George Bayliss’ research interests include learning whether there are ways to combine subjective and objective data to predict when someone will need to start dialysis or return to dialysis after the transplanted kidney fails and the use of immunosuppressant agents in the transplant patients with a failed kidney after return to dialysis.
Nathan Calabro-Kailukaitis is interested in peritoneal dialysis and has collaborated on a project comparing procedure burden in a subset of peritoneal and hemodialysis patients. He also plans to participate in a project looking at inflammation as it relates to peritoneal membrane solute transport. A topic of potential interest is an examination of hemodialysis related outcomes at Moi Teaching and Referral Hospital in Eldoret, Kenya.
Reginald Gohh’s research focuses on clinical interventions to treat a variety of disorders in the general nephrology population as well to improve the outcomes of kidney transplant recipients. I am involved in several clinical trials studying novel pharmacologic therapies to treat a variety disorders such as ANCA positive vasculitis, membranous GN and primary FSGS. Other clinical interests include the investigation of patient risk factors that may influence renal allograft survival and looking at ways to mitigate these risks. For instance, we are currently studying the effect of exercise following transplantation to determine whether a pattern can be discerned that impacts graft outcomes. Other endeavors include an investigator-initiated trial to determine whether delayed graft function can be influenced by novel pharmacologic interventions in the peri-operative period.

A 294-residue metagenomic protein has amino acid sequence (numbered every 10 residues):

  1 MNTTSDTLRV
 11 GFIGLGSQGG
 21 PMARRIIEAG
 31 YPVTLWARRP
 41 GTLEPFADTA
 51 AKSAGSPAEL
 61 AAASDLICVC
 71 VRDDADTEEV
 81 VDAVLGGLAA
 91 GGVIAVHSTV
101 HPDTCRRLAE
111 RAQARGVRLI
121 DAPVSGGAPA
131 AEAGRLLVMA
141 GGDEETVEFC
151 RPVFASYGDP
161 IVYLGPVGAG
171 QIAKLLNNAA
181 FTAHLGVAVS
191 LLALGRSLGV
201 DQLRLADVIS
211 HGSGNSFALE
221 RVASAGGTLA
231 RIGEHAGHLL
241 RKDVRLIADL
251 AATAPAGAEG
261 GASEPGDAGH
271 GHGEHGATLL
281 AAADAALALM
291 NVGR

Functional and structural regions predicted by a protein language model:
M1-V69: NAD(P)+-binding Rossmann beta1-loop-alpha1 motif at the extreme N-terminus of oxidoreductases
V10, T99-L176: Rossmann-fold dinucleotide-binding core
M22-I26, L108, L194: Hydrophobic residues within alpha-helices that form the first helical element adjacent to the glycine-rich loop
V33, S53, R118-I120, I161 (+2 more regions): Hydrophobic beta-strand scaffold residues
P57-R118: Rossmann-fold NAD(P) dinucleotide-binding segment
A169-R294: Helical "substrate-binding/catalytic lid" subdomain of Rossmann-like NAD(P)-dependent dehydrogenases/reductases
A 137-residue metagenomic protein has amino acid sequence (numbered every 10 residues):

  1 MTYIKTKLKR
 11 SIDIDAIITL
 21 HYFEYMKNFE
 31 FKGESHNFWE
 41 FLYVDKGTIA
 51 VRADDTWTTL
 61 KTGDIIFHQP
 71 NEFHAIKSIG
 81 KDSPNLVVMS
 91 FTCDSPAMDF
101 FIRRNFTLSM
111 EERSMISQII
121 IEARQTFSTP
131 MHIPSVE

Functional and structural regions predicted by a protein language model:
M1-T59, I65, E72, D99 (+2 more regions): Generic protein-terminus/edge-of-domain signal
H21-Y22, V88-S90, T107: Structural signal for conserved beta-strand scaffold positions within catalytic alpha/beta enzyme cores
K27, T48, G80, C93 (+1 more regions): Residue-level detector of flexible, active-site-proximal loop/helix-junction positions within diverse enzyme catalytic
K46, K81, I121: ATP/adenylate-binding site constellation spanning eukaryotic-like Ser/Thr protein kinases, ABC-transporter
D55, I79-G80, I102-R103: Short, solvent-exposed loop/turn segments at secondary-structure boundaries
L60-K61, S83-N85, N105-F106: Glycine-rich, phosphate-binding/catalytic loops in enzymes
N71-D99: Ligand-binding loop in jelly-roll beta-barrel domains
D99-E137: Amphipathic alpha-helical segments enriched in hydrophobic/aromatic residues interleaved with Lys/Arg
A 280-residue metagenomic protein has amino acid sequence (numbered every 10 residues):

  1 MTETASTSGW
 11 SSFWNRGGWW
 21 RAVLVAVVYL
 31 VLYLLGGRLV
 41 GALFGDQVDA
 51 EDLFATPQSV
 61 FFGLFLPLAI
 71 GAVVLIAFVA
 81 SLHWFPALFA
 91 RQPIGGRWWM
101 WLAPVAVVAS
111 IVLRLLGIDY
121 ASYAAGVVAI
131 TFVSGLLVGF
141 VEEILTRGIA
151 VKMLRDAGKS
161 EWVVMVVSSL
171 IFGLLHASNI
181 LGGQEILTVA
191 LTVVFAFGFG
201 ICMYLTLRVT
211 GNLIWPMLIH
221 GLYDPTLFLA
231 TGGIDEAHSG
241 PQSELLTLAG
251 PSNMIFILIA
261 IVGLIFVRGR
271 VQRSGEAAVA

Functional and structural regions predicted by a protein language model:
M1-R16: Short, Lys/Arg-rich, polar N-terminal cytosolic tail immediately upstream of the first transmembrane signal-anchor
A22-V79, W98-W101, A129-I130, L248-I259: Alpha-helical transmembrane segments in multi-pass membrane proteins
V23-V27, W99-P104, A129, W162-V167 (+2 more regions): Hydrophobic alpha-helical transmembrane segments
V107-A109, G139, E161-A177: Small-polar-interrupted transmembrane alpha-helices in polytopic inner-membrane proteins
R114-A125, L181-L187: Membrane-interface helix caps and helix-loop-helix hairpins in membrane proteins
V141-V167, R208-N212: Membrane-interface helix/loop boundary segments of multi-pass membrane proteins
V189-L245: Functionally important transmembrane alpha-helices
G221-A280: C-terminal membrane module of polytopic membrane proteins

Yingjie Guan is interested in understanding of the pathogenic mechanisms of chronic kidney disease–mineral bone disorder as well as renal fibrogenesis and inflammation. The laboratory is currently focused on the role of posttranslational modifications such as protein methylation in the expression of renal proteins related to CKD-MBD regulation.